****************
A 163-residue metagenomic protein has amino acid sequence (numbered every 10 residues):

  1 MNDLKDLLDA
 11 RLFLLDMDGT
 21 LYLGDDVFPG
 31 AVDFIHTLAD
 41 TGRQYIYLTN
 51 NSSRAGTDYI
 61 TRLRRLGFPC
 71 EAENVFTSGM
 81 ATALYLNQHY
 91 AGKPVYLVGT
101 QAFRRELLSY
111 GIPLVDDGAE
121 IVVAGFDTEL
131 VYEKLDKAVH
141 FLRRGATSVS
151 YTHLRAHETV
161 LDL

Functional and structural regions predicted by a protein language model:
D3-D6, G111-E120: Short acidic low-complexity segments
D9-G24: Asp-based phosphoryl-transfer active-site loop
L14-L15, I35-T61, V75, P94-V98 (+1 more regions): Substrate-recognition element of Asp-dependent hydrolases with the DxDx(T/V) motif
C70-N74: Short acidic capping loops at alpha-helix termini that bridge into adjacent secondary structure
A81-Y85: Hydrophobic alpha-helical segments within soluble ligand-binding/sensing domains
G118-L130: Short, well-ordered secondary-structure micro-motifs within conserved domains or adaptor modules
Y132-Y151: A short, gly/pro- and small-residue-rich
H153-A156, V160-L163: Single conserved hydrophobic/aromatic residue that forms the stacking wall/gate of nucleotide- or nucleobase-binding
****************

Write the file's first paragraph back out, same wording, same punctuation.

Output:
A 163-residue metagenomic protein has amino acid sequence (numbered every 10 residues):